pursuant to notice, moved the second leading of this bill, which he offered to the most favourable consideration of the House, but not, he said, in that imperative manner which a circular paper of some friend of Mr. Tomkins, sent to many of their lordships, had laughably enough represented, viz. that he (lord Erskine) as a great patron of the arts, was to command the second reading of the bill now before them; all he could say of so amusing a communication was, that if the pictures which were to compose the lottery, if sanctioned by the House, were no more like their originals than this description was like himself, the prizes would be of small value indeed. He had no particular skill in pictures, and was only an admirer of the celebrated masters in common with every other man who was not born blind: and as to becoming a patron of the fine arts, if he were to think of assuming such a character, he must soon be coming down to the House for a lottery for himself [a laugh]. Nevertheless, he took a strong interest in the success of this undertaking, because the arts had ever gone hand in hand with the prosperity and reputation of nations; nor was it possible to support the dignity and character of a great state without the most liberal encouragement to genius in all its useful varieties.—But, putting aside the value of this Corinthian capital of a highly civilized country, its benefits to many ingenious and industrious classes of the people should be taken into the account. The collection was not confined to prints and drawings, but comprehended highly finished letter press to a great extent, which employed the manufactures of paper, workers in steel and brass, type makers, engravers, book-binders, and printers, &c. &c. Little more needed to be said, as the whole case appeared in the preamble to the bill, which must of course be proved in the committee, to entitle it to ultimate support. It appeared by it, that Mr. Tomkins, at an immense expense, had employed the most eminent artists to make copies of some of the finest pictures in England, comprehending the principal part of lord Stafford's splendid collection, and of many others of great value and beauty, amounting in the whole to 163. Now, it did not require to be a connoisseur in pictures to know that their composition was often as valuable as the colouring or execution, which the prints in question would certainly secure against all the assaults of accident or time.—He had also illustrated the Seasons of Thomson by most beautiful engravings which gave him a full title to his support, and to that of every countryman of the great poet of their land. Some of the prints might besides be great curiosities hereafter, as they faithfully represented what might never be seen again Yellow Sheaves in the beginning of August, and Reapers almost sinking under the Sun. The same merit attended Dr. Thornton's collection, for which there had been a similar lottery, as without a little more sun-shine we should soon know very little of flowers in all their beauties without referring to his book. But, to treat the subject gravely, the undertaking was of a high national description. He was by no means a candidate for bolstering up every wild and fruitless speculation with an act of this description; but Mr. Tomkins' adventure was rational and laudable, failing only from the peculiar circumstances of the times which had depressed many other useful objects of skill and industry, all of which it was the duty of the legislature by all possible means to restore. He could not, therefore, anticipate any possible exception to the principle of the bill, the only subject of their present consideration, more especially as nothing new had been introduced; it being precisely the same with those of Mr. Boydell's and Dr. Thornton's, which had before received the sanction of parliament. It had been somewhere thrown out as an objection, that the work was not finished; but that was the very case in the two instances he had just mentioned, and those lotteries, like the present, were to enable the authors to finish them. For this purpose trustees were, as by the present bill, appointed to receive the money from the subscribers, and to return it to them unless by their certificates the whole was completed in the same perfect style of execution with those already under their view. It might be said that sir James Burges named in the act was not an artist, but he was associated with one, and it would, besides, be an unfounded and absurd presumption that men of character and honour would accept such an arbitration without praying the aid of competent skill to assist them in their awards. Neither lord Ellenborough, nor the juries in the court of Kings'-bench, were artists; but did not questions on the originality and value of pictures occur very often, which were decided so as to give universal satisfaction? Lord E. said he was as little a friend to lotteries in general as any noble lord in the House. When the drawings continued for many days together they were nuisances of the most dangerous description, as it was impossible to prevent a destructive system of gaming, which descending to the lowest orders of the people, was the parent of robberies and thefts and frauds without number: but, in the present instance, not one of these objections could possibly attach—no lures of great property were held out to small adventurers as in the lotteries of the state, nor any that could invite any persons to become purchasers of the tickets except to obtain some work of genius at a lower price than the very same persons would probably have bought them if the lottery had never taken place. None of those indeed whom other lotteries had ruined, or might ruin, would probably ever hear of its existence. For these reasons he moved the second reading.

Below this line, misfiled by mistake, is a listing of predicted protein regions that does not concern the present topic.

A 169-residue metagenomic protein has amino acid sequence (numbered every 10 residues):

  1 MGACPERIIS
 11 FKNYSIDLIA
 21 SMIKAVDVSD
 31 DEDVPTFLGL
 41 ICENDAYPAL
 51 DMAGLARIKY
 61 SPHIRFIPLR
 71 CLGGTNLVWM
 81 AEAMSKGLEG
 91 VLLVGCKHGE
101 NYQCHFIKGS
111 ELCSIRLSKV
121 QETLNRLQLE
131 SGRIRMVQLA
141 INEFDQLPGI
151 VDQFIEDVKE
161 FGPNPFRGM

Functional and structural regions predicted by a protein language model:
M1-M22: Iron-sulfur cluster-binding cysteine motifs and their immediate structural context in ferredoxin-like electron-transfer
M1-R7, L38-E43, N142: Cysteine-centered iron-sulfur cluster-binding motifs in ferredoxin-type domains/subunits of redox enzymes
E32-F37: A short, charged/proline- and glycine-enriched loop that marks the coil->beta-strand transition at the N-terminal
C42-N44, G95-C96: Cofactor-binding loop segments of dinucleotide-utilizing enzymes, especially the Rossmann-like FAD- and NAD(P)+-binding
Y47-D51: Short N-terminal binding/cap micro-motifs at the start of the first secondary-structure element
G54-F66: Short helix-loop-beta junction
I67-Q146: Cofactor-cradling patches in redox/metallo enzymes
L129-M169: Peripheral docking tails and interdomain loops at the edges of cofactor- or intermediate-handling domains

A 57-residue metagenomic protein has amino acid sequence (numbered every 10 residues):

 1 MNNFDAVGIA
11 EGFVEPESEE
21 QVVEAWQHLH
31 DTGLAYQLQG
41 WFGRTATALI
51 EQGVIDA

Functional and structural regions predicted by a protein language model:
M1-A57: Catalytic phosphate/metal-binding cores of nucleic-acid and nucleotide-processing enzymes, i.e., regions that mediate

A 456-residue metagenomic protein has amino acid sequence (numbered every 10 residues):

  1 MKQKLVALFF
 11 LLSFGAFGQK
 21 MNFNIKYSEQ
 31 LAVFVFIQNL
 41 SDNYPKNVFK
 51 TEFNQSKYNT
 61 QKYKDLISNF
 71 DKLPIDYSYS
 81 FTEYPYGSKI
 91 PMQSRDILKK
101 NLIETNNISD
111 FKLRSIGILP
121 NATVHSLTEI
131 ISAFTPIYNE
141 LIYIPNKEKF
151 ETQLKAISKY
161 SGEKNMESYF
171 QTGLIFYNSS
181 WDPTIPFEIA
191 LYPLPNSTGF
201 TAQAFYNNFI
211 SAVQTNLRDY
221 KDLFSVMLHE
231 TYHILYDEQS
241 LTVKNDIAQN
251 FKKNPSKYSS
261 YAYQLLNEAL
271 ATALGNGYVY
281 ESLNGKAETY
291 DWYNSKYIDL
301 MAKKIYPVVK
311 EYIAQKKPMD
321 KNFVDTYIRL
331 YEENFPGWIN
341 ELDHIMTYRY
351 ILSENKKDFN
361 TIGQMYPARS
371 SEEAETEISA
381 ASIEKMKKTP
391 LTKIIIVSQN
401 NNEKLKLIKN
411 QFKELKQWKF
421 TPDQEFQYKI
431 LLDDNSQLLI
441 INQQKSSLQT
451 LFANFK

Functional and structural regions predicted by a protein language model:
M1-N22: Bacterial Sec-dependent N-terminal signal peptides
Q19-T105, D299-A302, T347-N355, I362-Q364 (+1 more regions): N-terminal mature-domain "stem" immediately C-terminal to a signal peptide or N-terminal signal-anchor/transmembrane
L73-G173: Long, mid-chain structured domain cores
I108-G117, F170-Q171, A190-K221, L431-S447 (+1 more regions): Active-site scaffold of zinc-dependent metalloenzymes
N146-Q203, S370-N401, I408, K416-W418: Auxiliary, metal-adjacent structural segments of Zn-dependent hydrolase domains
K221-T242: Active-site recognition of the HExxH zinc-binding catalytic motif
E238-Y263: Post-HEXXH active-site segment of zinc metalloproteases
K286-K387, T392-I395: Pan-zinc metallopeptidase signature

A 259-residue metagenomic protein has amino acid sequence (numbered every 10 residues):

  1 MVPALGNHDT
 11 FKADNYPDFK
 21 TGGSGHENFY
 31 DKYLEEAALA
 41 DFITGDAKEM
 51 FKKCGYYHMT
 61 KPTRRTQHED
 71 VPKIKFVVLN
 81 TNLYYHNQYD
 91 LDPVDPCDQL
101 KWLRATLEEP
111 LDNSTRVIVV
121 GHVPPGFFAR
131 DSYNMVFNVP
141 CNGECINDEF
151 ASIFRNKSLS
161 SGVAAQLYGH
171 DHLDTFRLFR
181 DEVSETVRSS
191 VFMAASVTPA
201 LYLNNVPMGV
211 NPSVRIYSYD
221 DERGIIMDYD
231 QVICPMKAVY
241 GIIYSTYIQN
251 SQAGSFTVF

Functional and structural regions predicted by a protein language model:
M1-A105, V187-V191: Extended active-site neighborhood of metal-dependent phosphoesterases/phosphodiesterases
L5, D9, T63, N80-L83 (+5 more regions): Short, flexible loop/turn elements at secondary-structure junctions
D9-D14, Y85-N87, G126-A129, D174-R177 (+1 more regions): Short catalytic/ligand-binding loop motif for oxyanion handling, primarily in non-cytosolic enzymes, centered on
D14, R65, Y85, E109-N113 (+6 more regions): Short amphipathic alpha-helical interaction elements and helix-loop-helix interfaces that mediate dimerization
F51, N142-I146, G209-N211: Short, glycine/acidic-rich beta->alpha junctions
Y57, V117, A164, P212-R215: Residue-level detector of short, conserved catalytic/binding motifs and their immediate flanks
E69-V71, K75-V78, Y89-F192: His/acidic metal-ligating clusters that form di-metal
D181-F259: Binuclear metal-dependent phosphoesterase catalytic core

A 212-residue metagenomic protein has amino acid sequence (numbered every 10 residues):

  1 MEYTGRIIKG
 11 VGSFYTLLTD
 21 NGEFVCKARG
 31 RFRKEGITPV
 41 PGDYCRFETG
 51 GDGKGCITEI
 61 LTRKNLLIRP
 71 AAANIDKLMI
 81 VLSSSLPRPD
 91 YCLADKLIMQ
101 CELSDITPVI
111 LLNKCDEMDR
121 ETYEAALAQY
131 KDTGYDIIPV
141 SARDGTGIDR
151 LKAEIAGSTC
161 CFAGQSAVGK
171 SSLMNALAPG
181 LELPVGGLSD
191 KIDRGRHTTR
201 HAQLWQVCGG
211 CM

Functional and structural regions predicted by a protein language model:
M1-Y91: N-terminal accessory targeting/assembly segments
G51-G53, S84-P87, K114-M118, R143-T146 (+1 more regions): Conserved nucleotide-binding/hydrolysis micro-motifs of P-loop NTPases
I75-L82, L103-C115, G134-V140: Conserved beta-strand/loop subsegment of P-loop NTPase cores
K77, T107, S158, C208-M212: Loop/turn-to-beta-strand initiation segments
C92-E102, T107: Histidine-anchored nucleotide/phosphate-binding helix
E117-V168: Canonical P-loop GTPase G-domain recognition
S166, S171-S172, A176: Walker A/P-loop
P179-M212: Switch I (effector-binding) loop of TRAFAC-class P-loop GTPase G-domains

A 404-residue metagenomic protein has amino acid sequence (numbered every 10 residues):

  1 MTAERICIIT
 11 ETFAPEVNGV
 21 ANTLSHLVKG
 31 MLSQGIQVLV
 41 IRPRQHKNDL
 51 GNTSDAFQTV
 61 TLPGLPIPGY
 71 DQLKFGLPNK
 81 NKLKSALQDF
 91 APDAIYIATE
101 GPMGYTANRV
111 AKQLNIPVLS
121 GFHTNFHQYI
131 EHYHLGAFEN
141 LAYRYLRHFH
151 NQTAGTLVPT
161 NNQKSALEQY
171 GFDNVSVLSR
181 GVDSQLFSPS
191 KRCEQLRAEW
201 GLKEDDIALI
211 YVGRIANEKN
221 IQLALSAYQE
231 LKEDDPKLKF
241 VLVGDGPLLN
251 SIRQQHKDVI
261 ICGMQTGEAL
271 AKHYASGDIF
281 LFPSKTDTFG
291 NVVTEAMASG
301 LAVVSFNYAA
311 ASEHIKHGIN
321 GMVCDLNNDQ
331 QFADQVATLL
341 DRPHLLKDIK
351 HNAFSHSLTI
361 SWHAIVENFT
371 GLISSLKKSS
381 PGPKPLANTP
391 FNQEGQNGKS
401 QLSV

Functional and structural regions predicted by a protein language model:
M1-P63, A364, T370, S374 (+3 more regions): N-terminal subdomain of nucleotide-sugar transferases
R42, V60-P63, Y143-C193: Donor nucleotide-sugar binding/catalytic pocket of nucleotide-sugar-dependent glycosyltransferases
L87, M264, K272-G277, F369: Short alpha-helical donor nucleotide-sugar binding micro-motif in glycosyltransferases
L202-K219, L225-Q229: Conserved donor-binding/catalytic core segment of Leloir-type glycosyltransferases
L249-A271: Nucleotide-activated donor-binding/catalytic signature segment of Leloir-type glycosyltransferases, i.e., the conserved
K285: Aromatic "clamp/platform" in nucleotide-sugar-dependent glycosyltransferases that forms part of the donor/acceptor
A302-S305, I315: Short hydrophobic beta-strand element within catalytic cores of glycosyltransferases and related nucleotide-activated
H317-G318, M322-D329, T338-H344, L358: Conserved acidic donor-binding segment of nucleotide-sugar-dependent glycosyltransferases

The Earl of Lauderdale

opposed the bill rather upon general principles than on any reference to the merits of the particular case. He deprecated the frequency of applications of the kind, and adverted to the circumstance of several of the pictures in question being in an unfinished state, which he regarded as an unfavourable consideration in the case before their lordships.

The bill was read a second time.